If your learners know you’ve created a learning journey just for them, they will be that much more likely to engage with it!
Further reading: The Perfect White Label LMS: A 12-Point Checklist
Almost half of the world’s population now owns a smartphone.
This means your LMS needs to be mobile-optimised. A non-responsive platform will leave the learner feeling unengaged. In fact, 24% of learners are not satisfied with LMS programmes that do not have any mobile capability. And 94% of people will judge a website based on whether it’s responsive or not.
With a platform that is mobile-friendly, resizing, panning and scrolling will be kept to a minimum. As a result, Millennials and Gen-Zs will then be more comfortable roaming around on your mobile learning platform.
Further reading: Your Mobile App vs. Mobile-Responsive LMS
5. Blended Learning
Covid-19 has fundamentally shifted the learning landscape. Digital learning solutions are being adopted at an unprecedented rate. However, a recent report by the Wall Street Journal detailed some of the limitations with a purely online approach to learning. We’re not ready to say goodbye to face-to-face classroom training sessions just yet!
So what is the future of education? The answer is blended learning. This approach mixes online learning and classroom methods to get the best of both worlds.
The best LMSs will offer online learning capabilities and classroom (or webinar) booking management tools. Some, like Growth Engineering’s LMS, even offer Interactive Classroom options.
Further reading: Blended Learning: When Classroom Training Goes Tech
6. Rich Reporting
Think back to the last time you had to make a decision, but didn’t have all the facts. How did that turn out? While intuition might be useful, it may not always generate the best results.
A NextGen LMS should have the right reporting functionality to help you keep up with the needs of your learners. For instance, Growth Engineering’s live dashboards enable real-time learning insights that empower you to fine-tune your training programme..
This will help you stay on top of your learners’ progress at every point of the training process.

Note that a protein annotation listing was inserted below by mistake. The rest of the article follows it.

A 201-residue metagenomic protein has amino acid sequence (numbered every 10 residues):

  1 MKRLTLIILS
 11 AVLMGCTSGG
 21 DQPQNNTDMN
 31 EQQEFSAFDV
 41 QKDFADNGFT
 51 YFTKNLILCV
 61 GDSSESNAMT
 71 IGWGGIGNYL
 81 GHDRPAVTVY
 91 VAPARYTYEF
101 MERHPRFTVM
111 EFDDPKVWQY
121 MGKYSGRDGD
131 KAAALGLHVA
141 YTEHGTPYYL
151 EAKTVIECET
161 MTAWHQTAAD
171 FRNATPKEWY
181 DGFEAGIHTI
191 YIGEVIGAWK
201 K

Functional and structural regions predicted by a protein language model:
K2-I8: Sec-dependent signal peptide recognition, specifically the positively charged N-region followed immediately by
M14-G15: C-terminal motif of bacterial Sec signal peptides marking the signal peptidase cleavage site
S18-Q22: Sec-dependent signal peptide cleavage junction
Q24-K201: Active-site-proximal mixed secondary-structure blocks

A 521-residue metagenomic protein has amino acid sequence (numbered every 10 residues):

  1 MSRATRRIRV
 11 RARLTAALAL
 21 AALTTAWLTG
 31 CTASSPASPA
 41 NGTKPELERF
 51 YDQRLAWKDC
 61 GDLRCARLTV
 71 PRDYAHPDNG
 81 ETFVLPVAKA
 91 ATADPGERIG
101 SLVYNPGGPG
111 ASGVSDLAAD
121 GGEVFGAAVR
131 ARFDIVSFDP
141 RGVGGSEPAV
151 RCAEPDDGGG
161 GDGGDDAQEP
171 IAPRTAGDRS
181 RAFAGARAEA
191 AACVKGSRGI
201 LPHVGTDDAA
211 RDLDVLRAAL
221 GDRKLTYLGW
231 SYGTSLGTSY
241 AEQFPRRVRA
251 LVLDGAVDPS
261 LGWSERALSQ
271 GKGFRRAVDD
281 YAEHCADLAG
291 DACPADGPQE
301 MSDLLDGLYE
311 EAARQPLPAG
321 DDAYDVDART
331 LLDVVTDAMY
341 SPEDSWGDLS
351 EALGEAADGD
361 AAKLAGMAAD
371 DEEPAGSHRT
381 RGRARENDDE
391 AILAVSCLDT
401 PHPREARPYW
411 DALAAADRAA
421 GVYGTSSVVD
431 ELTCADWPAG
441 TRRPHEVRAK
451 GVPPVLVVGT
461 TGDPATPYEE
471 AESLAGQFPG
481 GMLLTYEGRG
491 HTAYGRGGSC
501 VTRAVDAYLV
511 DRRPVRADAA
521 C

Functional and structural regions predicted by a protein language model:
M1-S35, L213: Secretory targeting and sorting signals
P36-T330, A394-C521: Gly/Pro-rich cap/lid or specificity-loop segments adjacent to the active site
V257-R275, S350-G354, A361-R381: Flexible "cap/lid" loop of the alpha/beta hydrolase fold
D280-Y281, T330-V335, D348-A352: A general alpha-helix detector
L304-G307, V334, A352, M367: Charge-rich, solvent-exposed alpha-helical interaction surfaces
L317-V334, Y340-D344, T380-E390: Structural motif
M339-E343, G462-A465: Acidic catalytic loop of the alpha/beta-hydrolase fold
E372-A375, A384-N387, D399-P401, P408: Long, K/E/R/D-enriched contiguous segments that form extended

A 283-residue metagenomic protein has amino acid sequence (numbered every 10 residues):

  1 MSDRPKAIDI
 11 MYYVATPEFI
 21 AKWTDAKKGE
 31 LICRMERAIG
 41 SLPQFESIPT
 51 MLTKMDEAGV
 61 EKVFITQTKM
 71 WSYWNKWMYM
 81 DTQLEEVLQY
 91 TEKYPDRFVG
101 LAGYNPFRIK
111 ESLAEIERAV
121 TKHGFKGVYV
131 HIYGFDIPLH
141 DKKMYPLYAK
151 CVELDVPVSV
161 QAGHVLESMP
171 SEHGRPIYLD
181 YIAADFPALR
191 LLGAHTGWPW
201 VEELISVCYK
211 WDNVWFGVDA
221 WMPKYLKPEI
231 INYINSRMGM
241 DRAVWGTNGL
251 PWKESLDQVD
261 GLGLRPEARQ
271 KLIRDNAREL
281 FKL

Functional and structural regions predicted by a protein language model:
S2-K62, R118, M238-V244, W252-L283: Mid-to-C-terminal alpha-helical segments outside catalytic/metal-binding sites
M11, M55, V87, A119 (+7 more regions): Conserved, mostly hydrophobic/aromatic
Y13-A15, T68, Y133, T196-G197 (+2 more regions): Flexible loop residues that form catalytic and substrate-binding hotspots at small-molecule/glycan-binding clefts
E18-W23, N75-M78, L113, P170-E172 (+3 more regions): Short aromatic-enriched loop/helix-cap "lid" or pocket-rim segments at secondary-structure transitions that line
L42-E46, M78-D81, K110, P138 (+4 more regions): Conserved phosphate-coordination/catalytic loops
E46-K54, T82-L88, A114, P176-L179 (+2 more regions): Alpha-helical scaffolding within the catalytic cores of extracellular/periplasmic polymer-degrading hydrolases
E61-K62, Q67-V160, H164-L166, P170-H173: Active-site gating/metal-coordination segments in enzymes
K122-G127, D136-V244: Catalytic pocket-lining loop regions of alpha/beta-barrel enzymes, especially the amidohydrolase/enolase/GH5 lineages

Further reading: 10 Reporting Features You Need on Your LMS
7. Intelligent Integration
Today’s leading companies are reaping great benefits by embracing efficiency in their business processes. Many of them are utilising intelligent integration to help streamline operations and improve business agility.
Your LMS should be engineered to easily adapt to future learning needs. This means that it should be able to integrate with various tools and changing technologies.
Growth Engineering’s Impact Suite for instance, provides an integrated solution with the use of our LMS, mobile app and authoring tool. And its open API enables it to play nice with the rest of your software suite. Sweet!
Further reading: The 11 Most Popular Integration Uses in Learning Technology
8. Artificial Intelligence
In the eLearning industry, AI-powered LMSs are enabling next-level adaptive learning, reporting and personalised content.
AI functionality within an LMS can enable content recommendation systems, chatbots and other automation features. This will transform the future of personalised learning and fuel learner engagement on a whole new level.
AI can also be utilised to produce deeper insights from your learning data. This will empower learning professionals to make better decisions and create stronger training interventions.
Check out our ‘15 Most Essential Modern LMS Features’ guide for more things to look for in your brand new LMS!
So now you know what an LMS is! That means no more embarrassing guesses such as, ‘uh, the Latvian Milkshake Society?’ You are now in the know! A learning management system is software which manages the distribution and analysis of a company’s training.
Good learning management systems also utilise slick engagement tools such as gamification, social learning and customisation.
Armed with this knowledge, you’re now ready to join the battle against dull online learning! The next step is to choose the right LMS. Our recent article, ‘15 Crucial Questions to Consider When Choosing an LMS’, can help get you started.
Better yet, take a free tour of our award-winning LMS today!